10 TRENDS FOR 2023
Cities are back. Almost three years after the onset of the Covid-19 pandemic, streets are bustling with shoppers, bars and restaurants are packed, sporting events are sold out and peak time commuter trains are jammed. But as our Vitality Index reveals, the recovery is nuanced and some city centres continue to struggle. In particular, office occupation is still down on historic levels – with significant implications for occupiers and investors.
Avison Young’s Vitality Index uses anonymized cell phone location data from Orbital Insight to estimate total foot traffic in strategic locations across cities in Canada and the United States. Our Cities Recovery Index uses similar high frequency data from a variety of sources to do the same in the U.K. Overall, the analysis shows that city activity has largely recovered towards pre-pandemic levels. Weekly visitor volumes in North America are back to 80-90% of those seen in early 2020 and continue to show an upward trend.
Visits to Big Box retail may still be down in North America, but overall retail traffic is 15% up on pre-pandemic levels. The Vitality Index shows visitor levels in downtown areas on weekends is now well above pre-Covid-19 levels.
City activity has largely recovered towards pre-pandemic levels.
That also means traffic on recreational public transportation has increased. After dropping nearly 90% in the first month of the pandemic, average traffic across North American transit has rebounded to 87% of where it was before lockdown. Airports have become especially busy, with visitation down just 8% versus early March 2020. There are variations between cities and districts, but the common thread relates to experience: when people are looking for enjoyment and entertainment, they are heading back to the places they can find it – which often means the heart of the city.
TOTAL VISITOR VOLUMES WEEK OF NOVEMBER 14, 2022 ARE 82.5% RELATIVE TO THE WEEK OF MARCH 2, 2020
Source: AVANT by Avison Young
Faced with the challenge of online shopping, retailers have long been focussed on developing their in-store experience to lure customers back into their buildings. Attractive interactive fixtures, often integrating technology, are developing their omnichannel offer to ensure that “going shopping” – as opposed to just buying things – is as much a leisure activity as it is a purchasing process. Whilst not all central cities are currently attractive places to shop, many are. Urban retail visits increased by almost 20% during 2022 while those to suburban and rural locations fell by over 10%.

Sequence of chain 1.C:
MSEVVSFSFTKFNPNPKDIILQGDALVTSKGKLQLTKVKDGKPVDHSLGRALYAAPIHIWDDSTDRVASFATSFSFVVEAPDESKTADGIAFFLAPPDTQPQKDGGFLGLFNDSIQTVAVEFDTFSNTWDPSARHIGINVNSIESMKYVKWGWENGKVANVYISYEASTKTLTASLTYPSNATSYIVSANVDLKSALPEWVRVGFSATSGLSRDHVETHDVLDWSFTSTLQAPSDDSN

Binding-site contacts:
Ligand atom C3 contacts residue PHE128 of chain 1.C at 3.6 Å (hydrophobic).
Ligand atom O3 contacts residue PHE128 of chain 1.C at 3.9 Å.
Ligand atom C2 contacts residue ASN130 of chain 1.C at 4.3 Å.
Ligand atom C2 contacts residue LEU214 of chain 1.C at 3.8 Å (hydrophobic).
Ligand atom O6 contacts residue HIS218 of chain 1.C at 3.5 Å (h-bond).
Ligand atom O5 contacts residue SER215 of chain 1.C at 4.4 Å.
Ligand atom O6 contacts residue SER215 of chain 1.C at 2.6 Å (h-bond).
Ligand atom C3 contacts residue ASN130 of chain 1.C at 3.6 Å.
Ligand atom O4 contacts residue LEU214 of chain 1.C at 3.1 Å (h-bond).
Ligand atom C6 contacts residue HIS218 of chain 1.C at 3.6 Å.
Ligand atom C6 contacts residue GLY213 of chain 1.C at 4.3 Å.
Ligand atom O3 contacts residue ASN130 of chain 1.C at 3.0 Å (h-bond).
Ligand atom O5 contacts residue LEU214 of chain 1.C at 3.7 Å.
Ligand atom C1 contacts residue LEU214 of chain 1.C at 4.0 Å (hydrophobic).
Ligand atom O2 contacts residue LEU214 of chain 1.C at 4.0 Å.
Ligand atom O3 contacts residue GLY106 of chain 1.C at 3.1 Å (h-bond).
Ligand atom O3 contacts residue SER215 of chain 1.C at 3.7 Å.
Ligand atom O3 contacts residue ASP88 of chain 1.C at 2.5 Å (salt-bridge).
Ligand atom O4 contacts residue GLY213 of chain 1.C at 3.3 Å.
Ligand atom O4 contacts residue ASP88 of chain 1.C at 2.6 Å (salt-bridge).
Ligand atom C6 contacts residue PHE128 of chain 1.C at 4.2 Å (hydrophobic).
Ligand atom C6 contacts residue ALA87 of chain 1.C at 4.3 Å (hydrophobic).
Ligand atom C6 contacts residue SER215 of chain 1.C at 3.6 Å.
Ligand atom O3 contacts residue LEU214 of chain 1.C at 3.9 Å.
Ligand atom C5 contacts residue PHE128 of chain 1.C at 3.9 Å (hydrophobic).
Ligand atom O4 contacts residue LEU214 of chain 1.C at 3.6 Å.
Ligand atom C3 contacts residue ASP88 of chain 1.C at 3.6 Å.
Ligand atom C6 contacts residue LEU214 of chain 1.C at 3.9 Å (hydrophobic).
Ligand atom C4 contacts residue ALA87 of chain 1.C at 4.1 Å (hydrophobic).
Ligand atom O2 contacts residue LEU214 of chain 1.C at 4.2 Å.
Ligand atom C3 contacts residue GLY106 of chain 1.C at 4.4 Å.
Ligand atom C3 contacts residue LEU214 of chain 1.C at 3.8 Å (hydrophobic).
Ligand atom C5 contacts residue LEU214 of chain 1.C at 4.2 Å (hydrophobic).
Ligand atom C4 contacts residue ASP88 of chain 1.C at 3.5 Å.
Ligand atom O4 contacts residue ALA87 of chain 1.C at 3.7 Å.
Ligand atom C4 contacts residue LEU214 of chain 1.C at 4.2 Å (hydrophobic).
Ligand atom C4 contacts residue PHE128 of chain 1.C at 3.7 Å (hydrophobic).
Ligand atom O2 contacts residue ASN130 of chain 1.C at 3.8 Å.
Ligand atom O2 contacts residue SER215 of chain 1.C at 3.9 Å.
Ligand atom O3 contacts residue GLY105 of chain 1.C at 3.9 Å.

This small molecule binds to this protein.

When and where we choose
to work has changed.
A similar set of challenges is now facing office owners and employers. The Vitality Index also clearly shows what we all anecdotally know: office attendance is still well below what we used to think of as normal, with visitor volumes only back to around half their previous levels. The trend remains upwards, with office footfall up 40% up in the traditional return-to-work week following Labor Day in 2022 compared to the equivalent week the previous year. In the U.K., transport data shows passenger numbers back to 70% of pre-pandemic levels during the week, with WeWork reporting that workers were shifting their preference away from locations closest to homes in favour of those nearest to major urban transit hubs as being in a city centre become increasingly critical.
But the overall recovery is slow; when and where we choose to work has changed such that the office sector is confronting its own version of online shopping.
The working week
Foot traffic is back to 44% of
Foot traffic is back to 57% of
Foot traffic is back to 41% of
Not surprisingly, there are clear patterns within the working week. The Vitality Index shows that footfall is back to 57% of pre-pandemic levels on a Thursday, compared to 44% on Mondays and just 41% on Fridays. However, even here the pattern is changing. Data on underground exits in the heart of the City of London show passenger numbers rose by around 42% during the working week over the course of 2022 – but were up by 56% on Mondays. Is Monday being pulled back into the office week?
We believe it is, for various reasons that we anticipate will drive a long-term trend of increased presence in the office. Working from home has clearly been shown to boost productivity for certain types of activity, but collaboration and innovation still works best in person for most businesses.
As office attendance continues to edge up, it also makes being in the office – which is often largely about personal interaction- more worthwhile. As more people return, the FOMO effect of being at home when others are in the office will gradually reassert itself, encouraging people back into the habit of being mainly in the workplace unless they have a specific reason not to be.
That will be accentuated as we move into a new phase of the economic cycle. Labour markets are still tight, but rising unemployment and a weaker economy will make many people want to ensure that they aren’t just working, they are seen to be working.
That doesn’t mean that hybrid working will disappear, or that we will all be back in the office full time. When we need to be at home because a new dishwasher is being delivered or a child is off school, we will work from home rather than dashing “back to work” partway through the day. We will also schedule focussed tasks for those times that we’d prefer not to be in the office – which may well continue to be at either end of the week. Fridays have always been quieter in the office, we’re just more aware of it now because we’re poring over the data. But that’s not true of Monday mornings. Few of us relish the end of the weekend so we can get back to the office at the start of the week but easing ourselves into Monday by avoiding the commute could well come to be viewed as a distinctly pandemic-era approach.
What about properties?